Memcached Database Use
dustin at spy.net
Fri Jun 22 22:51:51 UTC 2007
On Jun 22, 2007, at 13:56 , Chris Miller wrote:
> I see how that by storing database results in memcached would be
> very helpful, but how does memcached know when the result set in
> cache has changed?
I wrote an app called diggwatch that uses the digg API as my
primary data store, and stores all the useful information in
memcached locally. Cache misses for me are really expensive, and the
digg API makes certain operations I want to perform somewhat difficult.
For example, the primary thing I wanted this app to do for me is
tell me when anyone responds to any comment I make on a digg
article. Basically, that looks like this:
1) Ask for any recent comments by username.
2) Ask for all of the stories to which any of these comments belong
so I can put useful titles on things.
3) Ask for any children comments of #1 (or children of the comments'
parent as defined by the old system).
As this is primarily used (at least by me) as an RSS provider, that
request occurs several times throughout the day and I'd like it to be
cached. However, I'd *also* like it to be fresh, and I don't get
notifications from digg.
I cache the result of #1 for about a minute -- fairly insignificant
amount of time, but I don't consider that request version expensive.
I cache the results from #2 for about five minutes. It's a single
request for up to something like 100 stories, and I can optimize some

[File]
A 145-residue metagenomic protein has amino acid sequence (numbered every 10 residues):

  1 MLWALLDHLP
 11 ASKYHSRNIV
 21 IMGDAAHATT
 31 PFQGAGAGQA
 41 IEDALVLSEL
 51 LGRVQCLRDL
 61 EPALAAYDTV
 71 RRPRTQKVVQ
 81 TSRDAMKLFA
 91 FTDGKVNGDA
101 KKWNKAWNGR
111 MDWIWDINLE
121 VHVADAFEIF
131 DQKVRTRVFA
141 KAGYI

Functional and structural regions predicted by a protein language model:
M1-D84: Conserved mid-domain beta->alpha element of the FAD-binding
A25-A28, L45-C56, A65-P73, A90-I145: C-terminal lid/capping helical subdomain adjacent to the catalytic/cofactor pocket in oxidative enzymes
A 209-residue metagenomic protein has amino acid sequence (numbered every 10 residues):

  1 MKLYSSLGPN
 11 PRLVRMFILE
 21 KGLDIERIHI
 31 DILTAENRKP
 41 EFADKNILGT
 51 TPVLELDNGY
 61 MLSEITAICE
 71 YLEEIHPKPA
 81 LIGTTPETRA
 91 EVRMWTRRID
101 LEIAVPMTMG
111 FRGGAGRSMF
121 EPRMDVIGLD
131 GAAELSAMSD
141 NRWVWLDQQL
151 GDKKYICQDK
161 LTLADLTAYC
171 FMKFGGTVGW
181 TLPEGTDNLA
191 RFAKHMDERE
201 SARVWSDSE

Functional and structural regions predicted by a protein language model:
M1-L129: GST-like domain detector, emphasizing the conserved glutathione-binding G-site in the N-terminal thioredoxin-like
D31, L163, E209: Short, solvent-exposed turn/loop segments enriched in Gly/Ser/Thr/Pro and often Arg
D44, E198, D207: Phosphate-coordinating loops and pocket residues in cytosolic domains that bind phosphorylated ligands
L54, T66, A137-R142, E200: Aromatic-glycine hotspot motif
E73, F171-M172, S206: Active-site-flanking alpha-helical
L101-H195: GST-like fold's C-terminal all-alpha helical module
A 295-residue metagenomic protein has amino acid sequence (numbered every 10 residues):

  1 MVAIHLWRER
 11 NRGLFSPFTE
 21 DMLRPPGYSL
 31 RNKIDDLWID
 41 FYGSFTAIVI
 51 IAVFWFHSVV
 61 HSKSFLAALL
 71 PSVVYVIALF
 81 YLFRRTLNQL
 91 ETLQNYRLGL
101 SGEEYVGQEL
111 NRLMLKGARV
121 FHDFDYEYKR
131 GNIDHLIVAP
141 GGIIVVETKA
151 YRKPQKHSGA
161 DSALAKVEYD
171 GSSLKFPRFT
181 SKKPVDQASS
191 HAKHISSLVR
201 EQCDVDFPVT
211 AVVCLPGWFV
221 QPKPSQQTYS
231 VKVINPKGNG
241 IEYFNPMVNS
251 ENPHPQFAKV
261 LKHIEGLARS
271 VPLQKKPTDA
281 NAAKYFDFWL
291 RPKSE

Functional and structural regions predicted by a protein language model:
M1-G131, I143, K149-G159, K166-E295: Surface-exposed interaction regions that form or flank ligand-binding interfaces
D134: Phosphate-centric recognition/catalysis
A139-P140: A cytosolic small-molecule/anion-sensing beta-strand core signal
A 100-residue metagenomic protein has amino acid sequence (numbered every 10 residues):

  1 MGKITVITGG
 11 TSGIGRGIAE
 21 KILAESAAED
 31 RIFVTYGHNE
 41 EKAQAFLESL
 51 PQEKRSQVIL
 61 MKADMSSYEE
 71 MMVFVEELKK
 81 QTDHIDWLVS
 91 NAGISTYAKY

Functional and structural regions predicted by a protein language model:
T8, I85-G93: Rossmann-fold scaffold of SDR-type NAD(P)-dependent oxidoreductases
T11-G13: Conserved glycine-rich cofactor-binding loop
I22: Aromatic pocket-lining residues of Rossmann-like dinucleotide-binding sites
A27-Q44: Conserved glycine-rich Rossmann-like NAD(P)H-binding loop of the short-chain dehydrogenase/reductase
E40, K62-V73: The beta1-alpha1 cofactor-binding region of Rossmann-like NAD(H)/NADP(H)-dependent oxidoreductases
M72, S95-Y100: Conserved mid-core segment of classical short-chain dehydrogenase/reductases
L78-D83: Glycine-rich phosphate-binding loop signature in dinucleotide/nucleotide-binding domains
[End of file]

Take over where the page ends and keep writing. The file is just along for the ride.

of it out if I have some of the stories in my cache already.
#3 is the most expensive query, because I need to run it almost once
per comment (result of #1). I cache these for about a day, *but* the
key includes the number of comments on a given story (which I get in
the result of #2). If nobody's commented on a story at all, I can be
guaranteed that nobody's commented on a thread I'm involved in within
It's not perfect, but it's quite effective and greatly reduces the
number of trips to digg without having my latency drop below ~5 minutes.
Depends on your application, but don't think of it as working with
result sets as much as objects. I cache collections of pre-build
objects, and mash them together in my application code.
A neat benefit of doing things this way (going back to the long
answer above), is that understanding my data at this level allows me
to generate smarter etags such that the typical response sent to an
RSS reader from my app is 0 bytes (after headers).
More information about the memcached